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Sloshing Robots and Spacewalk Preps Aboard Station
January 22, 2014

[image-51]The six-person Expedition 38 crew tackled a full agenda of science and spacewalk preparations Wednesday aboard the International Space Station orbiting 260 miles above the Earth.

Flight Engineer Mike Hopkins continued his participation in the Energy experiment as researchers attempt to measure how much energy astronauts use during long-duration spaceflight and track changes in their energy balance. Results from this study will contribute to crew health and performance and also will ensure that crew members are getting the proper amount of exercise and food.

› Read more about the Energy experiment

Afterward Hopkins participated in another medical exam for the Ocular Health study. Vision changes have been observed in some astronauts returning from long-duration spaceflight, and researchers want to learn more about its root causes and develop countermeasures to minimize this risk. With assistance from the Ocular Health team on the ground and Flight Engineer Koichi Wakata, Hopkins measured his blood pressure and checked the pressure inside his eyes with a tonometer.

› Read more about Ocular Health

Wakata, who began his day with the ongoing Reaction self-test that tracks the effects of fatigue in astronauts, later moved on to the Japan Aerospace Exploration Agency’s advanced photography project, COSMO. Working inside the station’s seven-windowed cupola, Wakata set up the camera to capture imagery of Hawaii, Australia, California and auroras over Canada.

[image-78]Hopkins meanwhile joined Flight Engineer Rick Mastracchio in the Kibo laboratory for a new experiment using the soccer-ball-sized, free-flying satellites known as Synchronized Position Hold, Engage, Reorient, Experimental Satellites, or SPHERES, which were already aboard the station. For the SPHERES-Slosh experiment, two SPHERES robots are attached to opposite ends of a metal frame holding a plastic tank partially filled with green-colored water. By studying how liquids slosh around inside a container in microgravity, researchers will learn more about how rocket fuels move around inside their tanks in response to motor thrusts used to push a rocket through space, which in turn can lead to improved fuel efficiency and lower costs for satellite launches. The new hardware for the SPHERES-Slosh study was delivered to the station aboard Orbital Sciences’ Cygnus cargo craft on Jan. 12.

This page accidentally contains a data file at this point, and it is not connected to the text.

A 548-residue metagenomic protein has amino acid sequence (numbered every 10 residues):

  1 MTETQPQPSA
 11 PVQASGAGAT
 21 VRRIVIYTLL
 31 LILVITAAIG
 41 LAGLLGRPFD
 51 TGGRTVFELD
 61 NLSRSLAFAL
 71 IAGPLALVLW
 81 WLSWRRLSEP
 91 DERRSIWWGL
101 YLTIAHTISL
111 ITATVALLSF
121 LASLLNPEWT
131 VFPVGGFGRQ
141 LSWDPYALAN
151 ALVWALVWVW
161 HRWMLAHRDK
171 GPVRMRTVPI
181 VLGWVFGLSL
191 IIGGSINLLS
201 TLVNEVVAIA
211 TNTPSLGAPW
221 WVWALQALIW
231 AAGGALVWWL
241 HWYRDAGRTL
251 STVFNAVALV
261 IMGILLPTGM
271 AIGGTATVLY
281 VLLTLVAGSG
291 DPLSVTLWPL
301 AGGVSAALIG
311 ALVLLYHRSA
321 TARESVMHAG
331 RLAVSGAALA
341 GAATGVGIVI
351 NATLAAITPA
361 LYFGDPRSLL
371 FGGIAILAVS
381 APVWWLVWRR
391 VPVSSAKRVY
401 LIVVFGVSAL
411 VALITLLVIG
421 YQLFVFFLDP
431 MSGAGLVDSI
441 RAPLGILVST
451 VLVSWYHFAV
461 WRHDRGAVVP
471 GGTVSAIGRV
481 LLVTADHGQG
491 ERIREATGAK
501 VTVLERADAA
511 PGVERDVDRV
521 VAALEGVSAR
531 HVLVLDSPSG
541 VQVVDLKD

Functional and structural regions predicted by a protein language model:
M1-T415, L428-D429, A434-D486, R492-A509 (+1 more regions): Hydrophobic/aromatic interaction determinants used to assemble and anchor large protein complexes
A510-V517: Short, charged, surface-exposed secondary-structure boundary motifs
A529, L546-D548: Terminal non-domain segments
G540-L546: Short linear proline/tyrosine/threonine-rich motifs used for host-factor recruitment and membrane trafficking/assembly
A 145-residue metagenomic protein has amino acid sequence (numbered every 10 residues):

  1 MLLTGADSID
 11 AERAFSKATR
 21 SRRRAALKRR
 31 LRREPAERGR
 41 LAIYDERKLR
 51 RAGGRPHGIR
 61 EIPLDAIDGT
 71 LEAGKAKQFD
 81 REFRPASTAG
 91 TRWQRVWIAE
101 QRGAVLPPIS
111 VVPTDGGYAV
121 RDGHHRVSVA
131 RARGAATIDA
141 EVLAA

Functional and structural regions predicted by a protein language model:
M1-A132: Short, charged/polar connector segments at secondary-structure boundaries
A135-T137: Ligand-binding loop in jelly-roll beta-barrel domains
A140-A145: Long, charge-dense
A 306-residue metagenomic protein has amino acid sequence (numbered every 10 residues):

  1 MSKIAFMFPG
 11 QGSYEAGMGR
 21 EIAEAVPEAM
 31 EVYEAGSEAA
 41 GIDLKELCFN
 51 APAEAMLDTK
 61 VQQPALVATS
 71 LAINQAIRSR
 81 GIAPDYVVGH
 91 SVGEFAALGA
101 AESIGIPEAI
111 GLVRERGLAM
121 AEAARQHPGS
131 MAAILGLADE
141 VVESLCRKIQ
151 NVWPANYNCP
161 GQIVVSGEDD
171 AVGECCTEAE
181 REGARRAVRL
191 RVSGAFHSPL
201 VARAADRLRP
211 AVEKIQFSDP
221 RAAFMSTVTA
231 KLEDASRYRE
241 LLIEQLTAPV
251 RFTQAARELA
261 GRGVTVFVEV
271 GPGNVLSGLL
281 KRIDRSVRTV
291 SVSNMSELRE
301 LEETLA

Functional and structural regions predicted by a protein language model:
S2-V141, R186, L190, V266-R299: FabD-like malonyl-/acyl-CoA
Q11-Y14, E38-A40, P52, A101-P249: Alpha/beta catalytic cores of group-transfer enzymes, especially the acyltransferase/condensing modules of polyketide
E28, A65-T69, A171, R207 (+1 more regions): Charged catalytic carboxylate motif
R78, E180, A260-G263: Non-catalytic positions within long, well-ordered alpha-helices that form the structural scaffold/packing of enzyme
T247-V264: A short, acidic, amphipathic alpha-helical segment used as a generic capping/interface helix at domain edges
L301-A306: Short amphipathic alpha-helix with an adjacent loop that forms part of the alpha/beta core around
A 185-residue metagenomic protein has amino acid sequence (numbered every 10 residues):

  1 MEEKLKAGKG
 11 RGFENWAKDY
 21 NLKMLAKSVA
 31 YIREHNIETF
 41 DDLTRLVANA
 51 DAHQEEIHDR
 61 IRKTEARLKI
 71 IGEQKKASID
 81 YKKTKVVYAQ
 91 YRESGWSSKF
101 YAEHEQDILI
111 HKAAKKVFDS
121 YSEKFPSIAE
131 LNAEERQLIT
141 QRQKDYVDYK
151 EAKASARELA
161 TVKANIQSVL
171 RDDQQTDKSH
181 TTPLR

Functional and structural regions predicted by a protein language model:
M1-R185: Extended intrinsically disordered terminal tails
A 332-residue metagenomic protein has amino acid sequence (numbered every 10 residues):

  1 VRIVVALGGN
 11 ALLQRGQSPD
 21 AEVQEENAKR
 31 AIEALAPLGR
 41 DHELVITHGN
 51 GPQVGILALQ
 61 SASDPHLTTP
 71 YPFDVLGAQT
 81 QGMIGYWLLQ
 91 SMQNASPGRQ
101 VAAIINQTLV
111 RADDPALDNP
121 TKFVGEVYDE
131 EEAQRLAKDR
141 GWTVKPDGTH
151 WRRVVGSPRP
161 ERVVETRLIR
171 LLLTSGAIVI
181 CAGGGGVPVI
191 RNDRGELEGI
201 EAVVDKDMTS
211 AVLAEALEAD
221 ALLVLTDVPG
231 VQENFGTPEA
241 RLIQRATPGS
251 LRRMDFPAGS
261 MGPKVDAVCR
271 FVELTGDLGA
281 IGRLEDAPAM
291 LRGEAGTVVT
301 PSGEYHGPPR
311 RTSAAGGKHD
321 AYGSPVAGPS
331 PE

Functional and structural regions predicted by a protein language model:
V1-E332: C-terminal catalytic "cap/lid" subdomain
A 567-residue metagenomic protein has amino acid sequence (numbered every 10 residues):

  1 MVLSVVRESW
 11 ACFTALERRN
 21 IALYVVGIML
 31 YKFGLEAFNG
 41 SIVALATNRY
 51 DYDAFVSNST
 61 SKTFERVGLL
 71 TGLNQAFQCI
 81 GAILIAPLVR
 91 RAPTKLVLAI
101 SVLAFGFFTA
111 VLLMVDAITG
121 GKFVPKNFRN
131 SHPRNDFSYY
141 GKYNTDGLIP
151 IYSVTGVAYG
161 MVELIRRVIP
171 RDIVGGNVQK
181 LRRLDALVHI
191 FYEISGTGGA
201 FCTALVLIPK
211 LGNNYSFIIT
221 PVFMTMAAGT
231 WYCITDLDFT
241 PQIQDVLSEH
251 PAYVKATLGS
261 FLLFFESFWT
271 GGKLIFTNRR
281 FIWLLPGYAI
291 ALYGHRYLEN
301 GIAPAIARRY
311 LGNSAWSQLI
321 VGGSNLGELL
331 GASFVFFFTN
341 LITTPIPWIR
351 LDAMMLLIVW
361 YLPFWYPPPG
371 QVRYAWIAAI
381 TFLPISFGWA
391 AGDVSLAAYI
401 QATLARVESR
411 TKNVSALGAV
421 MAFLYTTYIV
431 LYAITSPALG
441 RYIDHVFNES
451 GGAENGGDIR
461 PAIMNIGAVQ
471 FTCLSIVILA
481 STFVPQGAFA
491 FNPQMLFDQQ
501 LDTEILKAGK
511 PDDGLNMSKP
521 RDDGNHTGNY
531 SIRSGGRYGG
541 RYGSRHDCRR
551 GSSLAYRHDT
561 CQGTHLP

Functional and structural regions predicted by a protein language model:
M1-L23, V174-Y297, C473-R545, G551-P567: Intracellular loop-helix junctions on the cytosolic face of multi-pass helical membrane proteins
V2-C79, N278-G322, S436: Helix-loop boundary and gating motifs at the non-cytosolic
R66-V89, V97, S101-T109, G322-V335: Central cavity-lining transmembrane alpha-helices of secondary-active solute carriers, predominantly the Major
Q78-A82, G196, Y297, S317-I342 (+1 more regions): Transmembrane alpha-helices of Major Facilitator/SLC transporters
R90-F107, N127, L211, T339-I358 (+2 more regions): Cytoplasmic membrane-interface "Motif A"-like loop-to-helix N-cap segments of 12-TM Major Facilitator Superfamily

› Read more about SPHERES-Slosh
› Read more about the science aboard Cygnus

On the Russian side of the complex, Commander Oleg Kotov and Flight Engineer Sergey Ryazanskiy continued preparations for a spacewalk they will conduct on Monday. The two cosmonauts performed leak checks on their Orlan spacesuits, reviewed procedures and checked out video equipment they will use during the planned six-hour excursion to reinstall a pair of high-fidelity cameras as part of a commercial endeavor between a Canadian firm and the Russian Federal Space Agency.

Live NASA Television coverage of the spacewalk will begin at 8:30 a.m. EST Monday, with hatch opening scheduled for 9:10 a.m.

Flight Engineer Mikhail Tyurin participated in another session with the Interactions experiment, which studies the impacts of personal, cultural and national differences among crew members. Tyurin also spent some time familiarizing himself with the KAPLYA-2 experiment, which is studying the fluid motion and heat transfer of monodisperse drop flows in space.

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Astronaut Koichi Wakata
Flight Engineer Koichi Wakata poses for a photo at a window in the cupola of the International Space Station while the Canadarm2 robotic arm's Latching End Effector appears to be looking through the window from outside the station.
Image Credit: 
NASA
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SPHERES-Slosh
Flight Engineers Rick Mastracchio (left) and Mike Hopkins work with the SPHERES-Slosh experiment in the International Space Station's Kibo laboratory.
Image Credit: 
NASA TV
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Page Last Updated: January 22nd, 2014
Page Editor: Jerry Wright